Staffa is a beautiful, uninhabited island, home to hundreds of seabirds and set within waters teeming with marine life. But the island is best known for its magnificent basalt columns. Their effect is most overwhelming at An Uamh Binn (Musical Cave) or, as it is more commonly known, Fingal’s Cave, which has enthralled and inspired travellers for hundreds of years.
We were not due to anchor off Staffa until 10am, which allowed me time this morning to take the ship on a sightseeing route round the Treshnish Isles. This small archipelago lies just over three miles northwest of Staffa and contains many islands and skerries. The NTS lecturers came up to the Bridge to deliver a deck commentary and soon the names of Lunga, Bac Beag, Bac Mòr, Sgeir a’ Chaisteil, Fladda, Cairn na Burgh Mòr and others were tripping off the tongue. There are several possible duns on the islands, but the population is now zero, with the last village being abandoned in 1857. The weather was glorious, flat calm and sunny skies. The only risk posed to anyone was that of being sunburnt rather than seasick!
We moved on from the Treshnish Isles and circumnavigated Staffa before dropping the anchor and lowering the zodiacs into the water. We were not using our tenders today, as these dangerous waters require a high degree of local knowledge, and therefore I had suggested to the NTS, that we use local boats and boatmen from neighbouring island of Iona to take our passengers ashore. I was also aware that the owner and skipper of one of the boats was a good school friend of mine, in fact we were in the same class back in the 80’s. I have in the past used these tenders as there is a guarantee that they can deliver getting passengers ashore if there is at all a chance.
The passengers queued for their tender tickets and the boatmen worked hard to get everyone ashore and quickly and safely as possible. The tide was quite low and the channel to the jetty did not look wide enough, but with the flat calm conditions the boats were able to access the jetty and safely disembark the passengers. In between the to and fro of the boats, Clive and Tony were picking up passengers who wanted to get up close to Fingal’s Cave and experience the magnificence from the water line.
I too fancied having a look and took the local tender ashore, via the entrance to Fingal’s Cave. I have sailed round Staffa many times, but to be at sea level and close to the mouth of the cave one can really appreciate the awesome power of nature. The amazing basalt columns are formed from molten lava. As the 1,200°C liquid rock cooled, it hardened, shrank and fractured into a regular series of stone pillars. If the cooling pattern had been exactly the same across the lava, the rocks would have formed an exact geometric pattern of six-sided columns. But, because they cooled at slightly different rates, the columns vary in size and number of sides. Neil, our Cruise Director when the ship is Adventure Cruising, sailed in with me and kindly took the photos attached to prove I have now got onto Staffa, and good photos too.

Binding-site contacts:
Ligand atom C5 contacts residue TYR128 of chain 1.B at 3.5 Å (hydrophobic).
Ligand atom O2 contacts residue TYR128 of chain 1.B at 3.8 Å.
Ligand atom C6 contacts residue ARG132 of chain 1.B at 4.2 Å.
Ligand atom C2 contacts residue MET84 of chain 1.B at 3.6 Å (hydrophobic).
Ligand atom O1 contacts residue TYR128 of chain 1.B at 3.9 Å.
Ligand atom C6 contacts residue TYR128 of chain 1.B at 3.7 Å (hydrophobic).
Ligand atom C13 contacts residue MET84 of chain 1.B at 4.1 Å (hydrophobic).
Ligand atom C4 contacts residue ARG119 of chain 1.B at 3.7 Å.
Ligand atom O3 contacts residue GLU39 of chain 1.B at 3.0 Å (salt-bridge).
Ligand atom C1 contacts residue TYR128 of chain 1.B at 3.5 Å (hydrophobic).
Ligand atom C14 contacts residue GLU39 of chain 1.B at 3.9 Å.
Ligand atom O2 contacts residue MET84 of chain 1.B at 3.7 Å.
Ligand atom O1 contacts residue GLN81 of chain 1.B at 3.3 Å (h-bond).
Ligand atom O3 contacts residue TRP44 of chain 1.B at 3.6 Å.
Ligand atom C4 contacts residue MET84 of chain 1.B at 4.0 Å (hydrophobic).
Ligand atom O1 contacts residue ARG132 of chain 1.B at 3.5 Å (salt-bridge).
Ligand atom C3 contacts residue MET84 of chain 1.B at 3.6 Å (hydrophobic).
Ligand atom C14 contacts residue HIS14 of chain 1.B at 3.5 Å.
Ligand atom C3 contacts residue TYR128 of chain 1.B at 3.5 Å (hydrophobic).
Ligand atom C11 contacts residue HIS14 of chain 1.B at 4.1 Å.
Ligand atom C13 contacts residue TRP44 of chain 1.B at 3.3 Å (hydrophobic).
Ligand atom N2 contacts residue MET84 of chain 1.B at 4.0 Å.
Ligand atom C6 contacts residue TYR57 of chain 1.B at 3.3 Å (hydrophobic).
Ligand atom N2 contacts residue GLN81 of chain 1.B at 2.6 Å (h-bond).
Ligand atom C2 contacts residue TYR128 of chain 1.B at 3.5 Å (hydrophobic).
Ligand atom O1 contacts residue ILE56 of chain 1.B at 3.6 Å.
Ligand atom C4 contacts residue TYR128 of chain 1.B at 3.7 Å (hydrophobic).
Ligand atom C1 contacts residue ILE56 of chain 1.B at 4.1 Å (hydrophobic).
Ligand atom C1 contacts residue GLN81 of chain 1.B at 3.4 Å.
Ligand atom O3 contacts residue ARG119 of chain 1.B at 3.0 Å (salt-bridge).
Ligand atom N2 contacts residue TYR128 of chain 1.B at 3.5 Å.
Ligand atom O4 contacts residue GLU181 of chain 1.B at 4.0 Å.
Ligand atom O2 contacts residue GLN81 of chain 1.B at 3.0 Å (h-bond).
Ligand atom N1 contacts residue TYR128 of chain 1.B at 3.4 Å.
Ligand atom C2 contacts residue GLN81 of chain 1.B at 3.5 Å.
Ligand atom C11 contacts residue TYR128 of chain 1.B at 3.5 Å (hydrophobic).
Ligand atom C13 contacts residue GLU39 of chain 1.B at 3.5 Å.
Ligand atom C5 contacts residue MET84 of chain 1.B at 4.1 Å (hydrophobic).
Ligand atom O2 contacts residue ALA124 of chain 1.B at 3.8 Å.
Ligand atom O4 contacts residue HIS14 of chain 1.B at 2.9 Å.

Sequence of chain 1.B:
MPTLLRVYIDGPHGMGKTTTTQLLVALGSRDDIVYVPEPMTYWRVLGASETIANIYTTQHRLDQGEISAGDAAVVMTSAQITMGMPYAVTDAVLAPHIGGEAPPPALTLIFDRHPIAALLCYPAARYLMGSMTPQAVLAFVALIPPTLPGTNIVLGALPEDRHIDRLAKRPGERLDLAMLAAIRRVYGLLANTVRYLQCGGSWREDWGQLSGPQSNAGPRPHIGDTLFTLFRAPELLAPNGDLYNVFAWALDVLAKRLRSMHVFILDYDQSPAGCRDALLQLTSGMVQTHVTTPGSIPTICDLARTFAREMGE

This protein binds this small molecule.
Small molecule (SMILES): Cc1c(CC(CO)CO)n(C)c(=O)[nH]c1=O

Fingal’s Cave itself was brought to the attention of the wider world by the famous botanist Joseph Banks in 1772. He wrote, “Compared to this what are the cathedrals and palaces built by men! Mere models or playthings, imitations as his works will always be when compared to those of nature.” At the time, the Romantic Movement was spreading across Europe with its emphasis on wilderness, emotion and natural splendour. Staffa, with its wild beauty, soon because one of the ‘must see’ sights on the Highland Tour. Throughout the 19th century Staffa was visited by a variety of well-known individuals. Queen Victoria, Jules Verne, Walter Scott, Joseph Turner, Robert Louis Stevenson and more were all captivated and inspired by the magic of the island.
The island became internationally renowned through Felix Mendelssohn’s Hebrides Overture (“Fingal’s Cave”). He wrote that the inspiration for this piece of music came during a visit to the island in 1829, while he was standing in the cave listening to the roar of the waves. Fortunately there was not too much of a roar today, with one of the boatmen commenting that they have an average of about ten days a year when the conditions are this perfect. Everyone had time to explore both the cave and the rest of the islands, with particular focus being given to the puffin colonies.
All aboard was at 2.30pm and shortly afterwards we raised the anchor and continued to our next area of sightseeing. After a sumptuous Chocolate Tea in the dining room, complete with the unique calorie-free Chocolate Fountain, the passengers were back out on deck to witness us pass through the Gulf of Corryvreckan. This is a narrow strait between the islands of Jura and Scarba. Whirlpools and standing waves can form here due to the unusual combination of tides, sea floor and currents. I used to camp with my father on the banks of the strait as a wee boy and it was a delight to be taking Quest for Adventure through the channel. The tide was now quite high so it was not as dramatic as I feared it could be, but one could still clearly see the stirrings and whirlpool effects on the surface of the waters. Once through the channel we turned southward and I had one final task before setting course to Killybegs. My parents live near Crinan so I sailed past their bay and blew the Horn. Its special to me as my father is a retired Sea Captain and when I was a boy, he used to sail his ship past and blow the whistle when we were waving from the beach, so I thought it only fitting I returned the favour, be it 40 years on!!
The pre-dinner talk was delivered by Mark Butterworth and titled, ‘A Tour Around Scotland’, whilst the evening concert featured Anne Lorne Gillies presenting ‘Sailing Beyond the Sunset’ with songs from Scotland, England, Ireland, Spain, France, Italy and the jungle